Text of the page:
Torrey Peters has become the first trans woman nominated for the Women's Prize for Fiction, joining former winner Ali Smith, comedian Dawn French and a host of debut novelists on the longlist.
Peters was picked by judges for Detransition, Baby (Serpent's Tail), described by judge Elizabeth Day as a “modern comedy of manners viewed through the lens of three women, both trans and cis”.
Her appearance on the 16-book longlist followed a clarification by organisers last year that eligibility for the prize extends to "all women" where a woman is defined as "a cis woman, a transgender woman or anyone who is legally defined as a woman or of the female sex". It came after writer Akwaeke Emezi, who identifies as non-binary and was nominated for the 2019 prize, said on social media they would be required by organisers to provide information on their "sex as defined by law" .
Now in its 26th year, the annual £30,000 Women's Prize for Fiction aims to shine a spotlight on “outstanding, ambitious, original fiction” written in English by women anywhere in the world. The 2021 longlist, chosen by a judging panel chaired by Bernardine Evaristo, includes six British authors, five Americans and two Irish writers alongside a Canadian, Barbadian and Ghanaian/American novelist.
Smith is picked for her “witty, inventive, playful, probing” final novel revolving around the seasons, Summer (Hamish Hamilton). The writer won the prize in 2015 for How to be Both and has been shortlisted twice with Hotel World and The Accidental, also picking up another longlist nomination in 2012 with There But For The, all published by Hamish Hamilton.
French is chosen for her fourth novel, Because of You (Michael Joseph), described by Evaristo as “a warm, compassionate, funny novel which looks at motherhood and also challenges assumptions about the maternal bond”.
Peters' book is one of six debut novels on the longlist, joining Naoise Dolan for her “taut, gripping” Exciting Times (W&N) and Raven Leilani's Luster (Picador), the story of a young Black woman pulled into the lives of a white suburban family. Avni Doshi also appears with her Booker-shortlisted story of a toxic mother daughter relationship Burnt Sugar (Hamish Hamilton) alongside the “moving and profoundly insightful” No One is Talking About This by Patricia Lockwood (Bloomsbury Circus). How the One-Armed Sister Sweeps Her House (Tinder Press) by Cherie Jones, a tale of violence, loss and love in Barbados, also made the cut
Susanna Clarke makes the list with her long-awaited and “utterly transporting” Piranesi (Bloomsbury), while there is also a nod for 2010 longlistee Amanda Craig with her “thrilling, rollicking scorching state of the nation novel” The Golden Rule (Little, Brown).
Brit Bennett is picked for her “beautifully written” tale of twin sisters The Vanishing Half (Dialogue) and is joined by Yaa Gyasi with her second novel Transcendent Kingdom (Viking) which follows main character Gifty as she traces her family's story through continents and generations.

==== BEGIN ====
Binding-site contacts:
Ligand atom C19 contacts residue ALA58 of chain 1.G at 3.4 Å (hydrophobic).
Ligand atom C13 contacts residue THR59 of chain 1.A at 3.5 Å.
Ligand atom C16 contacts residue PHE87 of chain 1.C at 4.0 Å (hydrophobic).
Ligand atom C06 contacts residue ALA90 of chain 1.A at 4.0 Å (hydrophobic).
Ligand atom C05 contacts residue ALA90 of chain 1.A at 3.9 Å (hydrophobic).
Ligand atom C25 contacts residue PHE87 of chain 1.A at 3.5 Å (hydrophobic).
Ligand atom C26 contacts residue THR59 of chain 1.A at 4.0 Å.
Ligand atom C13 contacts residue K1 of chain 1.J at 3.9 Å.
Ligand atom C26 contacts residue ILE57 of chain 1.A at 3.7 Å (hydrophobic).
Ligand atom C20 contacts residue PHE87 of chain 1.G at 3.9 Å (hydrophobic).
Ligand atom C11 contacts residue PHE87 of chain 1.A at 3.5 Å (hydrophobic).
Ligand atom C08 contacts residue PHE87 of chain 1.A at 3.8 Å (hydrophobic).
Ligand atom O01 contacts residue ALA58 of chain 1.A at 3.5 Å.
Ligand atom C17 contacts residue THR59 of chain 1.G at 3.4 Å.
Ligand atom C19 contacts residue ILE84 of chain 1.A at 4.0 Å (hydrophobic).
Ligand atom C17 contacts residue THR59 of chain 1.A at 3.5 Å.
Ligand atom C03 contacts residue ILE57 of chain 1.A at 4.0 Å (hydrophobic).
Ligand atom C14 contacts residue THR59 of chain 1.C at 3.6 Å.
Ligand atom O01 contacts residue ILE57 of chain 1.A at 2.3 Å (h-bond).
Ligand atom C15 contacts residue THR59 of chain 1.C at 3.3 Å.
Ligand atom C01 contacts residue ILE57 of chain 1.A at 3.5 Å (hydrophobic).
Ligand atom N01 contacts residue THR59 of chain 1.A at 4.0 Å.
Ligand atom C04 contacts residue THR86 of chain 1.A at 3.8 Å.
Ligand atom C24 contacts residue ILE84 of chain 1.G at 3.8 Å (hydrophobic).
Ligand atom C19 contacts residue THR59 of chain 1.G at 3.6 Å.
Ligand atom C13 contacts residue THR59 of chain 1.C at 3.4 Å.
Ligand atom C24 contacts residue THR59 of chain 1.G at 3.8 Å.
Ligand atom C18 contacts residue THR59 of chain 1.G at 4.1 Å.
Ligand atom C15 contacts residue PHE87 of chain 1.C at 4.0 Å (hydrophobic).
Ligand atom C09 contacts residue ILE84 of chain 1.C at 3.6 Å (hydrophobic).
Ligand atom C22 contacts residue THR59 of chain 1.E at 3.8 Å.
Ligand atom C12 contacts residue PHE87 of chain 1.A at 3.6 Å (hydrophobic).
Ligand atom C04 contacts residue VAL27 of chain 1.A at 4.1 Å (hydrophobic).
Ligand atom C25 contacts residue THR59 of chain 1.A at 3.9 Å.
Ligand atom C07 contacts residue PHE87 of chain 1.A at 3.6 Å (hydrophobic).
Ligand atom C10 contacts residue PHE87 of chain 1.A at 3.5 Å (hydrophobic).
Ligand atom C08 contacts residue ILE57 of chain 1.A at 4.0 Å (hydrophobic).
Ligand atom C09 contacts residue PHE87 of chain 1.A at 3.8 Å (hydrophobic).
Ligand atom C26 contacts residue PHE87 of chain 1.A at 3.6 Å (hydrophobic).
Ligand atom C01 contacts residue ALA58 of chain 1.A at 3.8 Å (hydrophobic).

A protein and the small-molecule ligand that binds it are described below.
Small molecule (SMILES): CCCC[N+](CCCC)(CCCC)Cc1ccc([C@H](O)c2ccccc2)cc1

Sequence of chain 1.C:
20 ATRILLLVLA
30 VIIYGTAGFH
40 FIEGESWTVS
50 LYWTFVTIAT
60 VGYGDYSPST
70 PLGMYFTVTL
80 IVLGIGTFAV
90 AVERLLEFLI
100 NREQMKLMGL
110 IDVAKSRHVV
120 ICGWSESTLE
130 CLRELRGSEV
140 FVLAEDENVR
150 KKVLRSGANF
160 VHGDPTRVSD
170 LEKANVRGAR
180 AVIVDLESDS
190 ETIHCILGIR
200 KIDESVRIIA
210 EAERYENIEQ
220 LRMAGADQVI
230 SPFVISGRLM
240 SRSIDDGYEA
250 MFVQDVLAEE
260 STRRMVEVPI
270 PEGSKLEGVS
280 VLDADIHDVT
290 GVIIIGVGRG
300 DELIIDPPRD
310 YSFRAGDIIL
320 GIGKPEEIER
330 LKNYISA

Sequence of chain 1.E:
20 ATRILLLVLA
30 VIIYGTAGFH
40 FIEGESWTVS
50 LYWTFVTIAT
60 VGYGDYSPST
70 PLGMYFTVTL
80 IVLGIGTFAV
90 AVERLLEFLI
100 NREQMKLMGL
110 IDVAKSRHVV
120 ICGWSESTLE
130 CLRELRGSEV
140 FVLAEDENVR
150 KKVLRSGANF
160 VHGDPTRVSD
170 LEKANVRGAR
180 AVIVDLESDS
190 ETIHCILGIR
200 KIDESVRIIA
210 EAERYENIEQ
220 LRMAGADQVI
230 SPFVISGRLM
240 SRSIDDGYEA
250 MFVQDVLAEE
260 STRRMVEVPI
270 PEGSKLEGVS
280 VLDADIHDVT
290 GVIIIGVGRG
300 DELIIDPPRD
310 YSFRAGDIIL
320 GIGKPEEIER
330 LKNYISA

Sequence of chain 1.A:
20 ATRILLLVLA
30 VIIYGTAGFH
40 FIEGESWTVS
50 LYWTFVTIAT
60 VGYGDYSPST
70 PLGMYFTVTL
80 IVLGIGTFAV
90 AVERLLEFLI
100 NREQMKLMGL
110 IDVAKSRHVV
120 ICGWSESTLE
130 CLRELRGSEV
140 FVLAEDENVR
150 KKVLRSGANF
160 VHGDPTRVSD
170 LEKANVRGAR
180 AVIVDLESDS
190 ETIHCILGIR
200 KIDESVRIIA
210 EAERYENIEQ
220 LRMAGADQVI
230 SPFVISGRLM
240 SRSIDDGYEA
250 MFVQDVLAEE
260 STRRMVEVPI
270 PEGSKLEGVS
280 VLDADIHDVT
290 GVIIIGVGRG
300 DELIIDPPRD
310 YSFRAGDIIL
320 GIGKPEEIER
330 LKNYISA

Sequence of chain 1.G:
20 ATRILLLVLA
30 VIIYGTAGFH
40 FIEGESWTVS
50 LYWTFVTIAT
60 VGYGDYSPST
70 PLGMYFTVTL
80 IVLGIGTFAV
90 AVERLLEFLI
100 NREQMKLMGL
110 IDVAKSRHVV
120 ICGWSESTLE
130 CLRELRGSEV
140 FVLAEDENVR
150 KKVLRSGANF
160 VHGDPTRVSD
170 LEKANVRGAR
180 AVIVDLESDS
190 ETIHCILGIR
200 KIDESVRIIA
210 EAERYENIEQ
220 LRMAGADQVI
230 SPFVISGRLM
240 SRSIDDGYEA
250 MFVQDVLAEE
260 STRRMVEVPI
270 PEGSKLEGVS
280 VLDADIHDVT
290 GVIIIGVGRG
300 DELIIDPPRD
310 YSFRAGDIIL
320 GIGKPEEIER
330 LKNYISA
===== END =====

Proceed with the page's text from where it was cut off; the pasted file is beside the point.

Also in with a shout is Clare Chambers with Small Pleasures (W&N), about a local journalist who covers a story where a woman claims to have been a virgin when she gave birth to her daughter, and Claire Fuller with Unsettled Ground (Fig Tree), the tale of 50-year-old twins who live with their mother and what happens when she dies unexpectedly.
Canadian writer Annabel Lyon is chosen for her tale of sisters and their relationships Consent (Atlantic) while Kathleen McMahon's Nothing But Blue Sky (Sandycove Press), the story of a widower who examines his relationship with his dead wife and their 20-year marriage, completes the longlist.
Evaristo said: “We read so many brilliant novels for this year’s prize and had an energetic judging session where we discussed our passions, opinions and preferences. Sadly, we had to let some very deserving books go but we’re confident that we have chosen 16 standout novels that represent a truly wide and varied range of fiction by women that reflects multiple perspectives, narrative styles and preoccupations. These novels fascinated, moved, inspired and challenged us and we’re excited at announcing their inclusion on the Women’s Prize longlist.”
Evaristo is joined on the judging panel by podcaster, author and journalist Elizabeth Day, TV and radio presenter Vick Hope, print columnist and writer Nesrine Malik, and news presenter Sarah-Jane Mee.
This year's six-book shortlist will be announced on 28th April before a final winner is crowned at a 7th July awards ceremony in central London. Alongside an anonymously endowed cheque for £30,000, the winner receives a limited edition bronze figurine known as a “Bessie”, created and donated by the artist Grizel Niven.